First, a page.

Migrant workers in Kerala struggle as inflation rises

There’s little support mechanism for the migrant workers to fall back on being away from their community and homes

Published - May 13, 2022 04:55 pm IST - KOCHI:

Migrant labourers prepare their dinner in their room. File.

Migrant labourers prepare their dinner in their room. File. | Photo Credit: Special Arrangement

For the migrant community, the soaring prices have dealt multiple blows.

While the resultant slowdown in the construction and the plywood industries that largely employ them put their livelihood increasingly in peril, there is little support mechanism to fall back on being away from their community and homes.

“Being migrants, we won’t even get a little credit when in distress. We are invariably in rented facilities and those with families have the educational expenses of their children to meet now as the schools are set to reopen. Bachelors may be better off in comparison but for both there is little scope for saving money to send back home,” said Rajender Naik, a plywood company worker who is originally from Odisha and is now settled down in Perumbavur with his family.

A vegetable famer on leased land in Nedumbasserry, Milan Sheikh from Murshidabad in West Bengal is facing a bitter sweet situation. “For the last two years, I had to sell the products that cost me ₹10 per kg for as less as ₹4 with the pandemic taking a toll on the market hit by the prolonged periods of lockdown. Now when the prices have eventually rose so as the input costs cancelling out any benefit,” he rued.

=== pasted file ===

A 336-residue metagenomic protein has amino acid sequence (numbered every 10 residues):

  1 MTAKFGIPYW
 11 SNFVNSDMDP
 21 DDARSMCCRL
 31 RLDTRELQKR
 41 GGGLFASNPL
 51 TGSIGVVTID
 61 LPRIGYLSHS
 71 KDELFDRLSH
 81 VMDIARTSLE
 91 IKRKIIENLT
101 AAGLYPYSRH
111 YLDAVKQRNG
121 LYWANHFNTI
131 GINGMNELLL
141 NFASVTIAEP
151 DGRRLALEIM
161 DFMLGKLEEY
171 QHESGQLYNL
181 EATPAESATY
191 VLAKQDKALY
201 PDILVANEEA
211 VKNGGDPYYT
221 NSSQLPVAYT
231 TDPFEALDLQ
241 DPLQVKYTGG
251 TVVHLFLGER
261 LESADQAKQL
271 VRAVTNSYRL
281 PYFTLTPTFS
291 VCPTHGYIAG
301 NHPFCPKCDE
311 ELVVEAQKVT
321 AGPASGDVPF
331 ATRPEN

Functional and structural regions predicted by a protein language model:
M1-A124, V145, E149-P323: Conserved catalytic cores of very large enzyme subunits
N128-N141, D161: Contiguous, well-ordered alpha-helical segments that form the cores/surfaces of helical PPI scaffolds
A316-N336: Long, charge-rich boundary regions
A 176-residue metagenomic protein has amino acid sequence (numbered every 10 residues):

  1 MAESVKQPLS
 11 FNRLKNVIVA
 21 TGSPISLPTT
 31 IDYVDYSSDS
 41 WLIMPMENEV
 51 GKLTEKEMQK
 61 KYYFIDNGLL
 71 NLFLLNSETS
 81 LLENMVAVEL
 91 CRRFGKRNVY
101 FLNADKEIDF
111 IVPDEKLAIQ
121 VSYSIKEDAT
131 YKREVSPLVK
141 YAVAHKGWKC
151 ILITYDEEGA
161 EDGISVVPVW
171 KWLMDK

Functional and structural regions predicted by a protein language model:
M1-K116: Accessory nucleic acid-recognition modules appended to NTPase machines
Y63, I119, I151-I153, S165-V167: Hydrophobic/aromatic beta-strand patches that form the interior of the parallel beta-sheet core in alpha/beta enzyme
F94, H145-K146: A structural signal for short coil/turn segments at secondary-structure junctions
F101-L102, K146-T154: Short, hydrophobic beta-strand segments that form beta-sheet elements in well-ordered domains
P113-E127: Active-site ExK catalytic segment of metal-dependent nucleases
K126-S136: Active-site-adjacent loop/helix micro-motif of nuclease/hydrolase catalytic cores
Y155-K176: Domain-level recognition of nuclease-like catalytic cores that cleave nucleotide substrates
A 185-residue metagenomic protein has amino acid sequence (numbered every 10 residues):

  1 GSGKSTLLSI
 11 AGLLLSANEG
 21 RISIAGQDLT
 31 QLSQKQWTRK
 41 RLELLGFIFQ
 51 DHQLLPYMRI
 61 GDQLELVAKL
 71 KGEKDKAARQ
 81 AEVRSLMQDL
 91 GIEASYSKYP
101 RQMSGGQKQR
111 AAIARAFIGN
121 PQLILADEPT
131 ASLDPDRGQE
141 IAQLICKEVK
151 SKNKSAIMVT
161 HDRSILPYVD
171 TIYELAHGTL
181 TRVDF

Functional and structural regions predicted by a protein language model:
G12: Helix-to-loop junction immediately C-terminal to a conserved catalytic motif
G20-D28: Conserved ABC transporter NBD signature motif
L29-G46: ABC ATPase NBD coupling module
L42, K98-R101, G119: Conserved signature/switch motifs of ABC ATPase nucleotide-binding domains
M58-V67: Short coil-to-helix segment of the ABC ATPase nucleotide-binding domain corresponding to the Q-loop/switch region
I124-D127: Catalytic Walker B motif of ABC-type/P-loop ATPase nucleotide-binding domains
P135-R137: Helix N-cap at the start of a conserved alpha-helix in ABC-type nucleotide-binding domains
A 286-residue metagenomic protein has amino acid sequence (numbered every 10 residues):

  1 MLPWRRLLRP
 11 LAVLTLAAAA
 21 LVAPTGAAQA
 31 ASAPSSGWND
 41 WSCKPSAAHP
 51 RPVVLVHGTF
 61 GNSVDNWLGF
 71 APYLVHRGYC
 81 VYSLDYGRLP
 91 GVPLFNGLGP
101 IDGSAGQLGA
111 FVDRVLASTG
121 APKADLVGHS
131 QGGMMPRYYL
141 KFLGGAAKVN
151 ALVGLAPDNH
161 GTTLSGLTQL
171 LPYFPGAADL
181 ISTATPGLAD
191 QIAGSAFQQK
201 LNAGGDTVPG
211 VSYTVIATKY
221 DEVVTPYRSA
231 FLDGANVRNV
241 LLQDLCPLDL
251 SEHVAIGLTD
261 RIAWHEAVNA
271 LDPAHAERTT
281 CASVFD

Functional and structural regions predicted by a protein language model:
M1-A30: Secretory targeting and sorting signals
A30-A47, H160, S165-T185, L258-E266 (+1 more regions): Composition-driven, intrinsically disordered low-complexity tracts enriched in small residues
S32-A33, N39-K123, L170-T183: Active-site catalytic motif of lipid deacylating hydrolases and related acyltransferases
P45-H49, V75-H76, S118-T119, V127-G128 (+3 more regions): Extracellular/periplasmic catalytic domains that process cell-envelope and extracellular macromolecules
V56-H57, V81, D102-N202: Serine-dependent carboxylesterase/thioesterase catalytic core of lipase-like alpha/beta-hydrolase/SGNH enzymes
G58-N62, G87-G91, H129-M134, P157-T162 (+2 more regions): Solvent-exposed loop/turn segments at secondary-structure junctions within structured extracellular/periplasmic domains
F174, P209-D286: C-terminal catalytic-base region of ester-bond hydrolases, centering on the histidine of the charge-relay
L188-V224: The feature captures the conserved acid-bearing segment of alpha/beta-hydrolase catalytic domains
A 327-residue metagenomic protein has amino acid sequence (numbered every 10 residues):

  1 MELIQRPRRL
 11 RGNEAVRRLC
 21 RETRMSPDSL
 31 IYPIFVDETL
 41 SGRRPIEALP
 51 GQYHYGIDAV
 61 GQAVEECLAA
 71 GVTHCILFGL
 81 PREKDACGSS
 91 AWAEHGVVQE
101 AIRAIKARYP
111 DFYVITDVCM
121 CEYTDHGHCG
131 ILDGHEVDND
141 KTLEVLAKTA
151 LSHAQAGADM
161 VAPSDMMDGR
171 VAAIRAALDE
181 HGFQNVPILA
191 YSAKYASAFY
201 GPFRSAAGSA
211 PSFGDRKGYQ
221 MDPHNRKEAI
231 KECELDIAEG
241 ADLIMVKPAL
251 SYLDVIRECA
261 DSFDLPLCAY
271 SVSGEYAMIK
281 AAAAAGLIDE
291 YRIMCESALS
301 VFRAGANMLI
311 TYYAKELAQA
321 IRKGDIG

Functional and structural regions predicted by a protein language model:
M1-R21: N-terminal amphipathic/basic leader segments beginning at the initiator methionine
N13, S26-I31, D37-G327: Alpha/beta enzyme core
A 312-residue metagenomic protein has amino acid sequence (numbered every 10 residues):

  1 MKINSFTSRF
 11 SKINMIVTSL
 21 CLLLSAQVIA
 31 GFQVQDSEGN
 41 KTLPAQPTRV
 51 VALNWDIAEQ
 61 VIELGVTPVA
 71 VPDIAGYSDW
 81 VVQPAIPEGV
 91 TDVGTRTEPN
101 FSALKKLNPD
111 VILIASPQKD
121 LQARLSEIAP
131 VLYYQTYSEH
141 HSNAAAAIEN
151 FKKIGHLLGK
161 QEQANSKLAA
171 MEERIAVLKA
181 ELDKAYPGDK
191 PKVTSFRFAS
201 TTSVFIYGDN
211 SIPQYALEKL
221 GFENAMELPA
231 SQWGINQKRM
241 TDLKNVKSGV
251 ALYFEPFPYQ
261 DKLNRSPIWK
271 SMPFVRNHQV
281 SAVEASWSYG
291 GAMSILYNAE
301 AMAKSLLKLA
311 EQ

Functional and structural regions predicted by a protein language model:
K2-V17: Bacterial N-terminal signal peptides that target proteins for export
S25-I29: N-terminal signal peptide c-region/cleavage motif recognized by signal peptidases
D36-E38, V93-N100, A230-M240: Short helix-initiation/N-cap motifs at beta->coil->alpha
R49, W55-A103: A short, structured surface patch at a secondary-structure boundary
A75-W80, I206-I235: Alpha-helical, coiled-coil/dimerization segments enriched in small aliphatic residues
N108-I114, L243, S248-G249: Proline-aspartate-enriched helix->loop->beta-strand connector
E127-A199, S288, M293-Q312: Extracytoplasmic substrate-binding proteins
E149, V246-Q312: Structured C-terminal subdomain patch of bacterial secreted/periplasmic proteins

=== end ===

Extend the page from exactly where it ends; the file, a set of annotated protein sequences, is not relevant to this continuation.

Migrant labourers at a construction site in Kochi.

Migrant labourers at a construction site in Kochi. | Photo Credit: Thulasi Kakkat

Supriya Debnath from Kendrapara in Odisha has been dabbling in multiple jobs but is still faced with expenses consistently exceeding income. “Prices of essential commodities have almost doubled even as our income remains static. When I eventually managed a ration card after running around for months it turned out to be for the Above Poverty Level category bringing little more than 7kg rice a month that is way too little for our family of five. But many migrant families do not even have that little relief,” she said.

Karunakar Satatathy, a migrant worker from Odisha, keeps changing his food menu frequently these days depending on the prices of commodities. When, for instance, the price of tomatoes rockets, he simply cuts it off the menu and replace it with something else.

“My two children are living with my deceased wife’s family in Kollam. I could hardly save enough to send them money or even visit them frequent enough,” lamented Karunakar who works in a plywood factory in Perumbavur.

Rosad Ahmad, a migrant from Assam who works in a vegetable shop in Vazhakkulam faces this peculiar dilemma where the very products he handles every day have become increasingly unaffordable to him. Life, he says, has been reduced to a struggle to make both ends meet.

Basheer K.K., treasurer of the Maanav Migrant Welfare Foundation, feels that migrants are perhaps coping better than the local residents as they haven’t yet embraced the innate consumerism of Malayalis. “But their livelihood may be affected as industries slowdown. For instance, if the construction industry is affected they may loss their jobs leaving them with little option but to return home,” he said.

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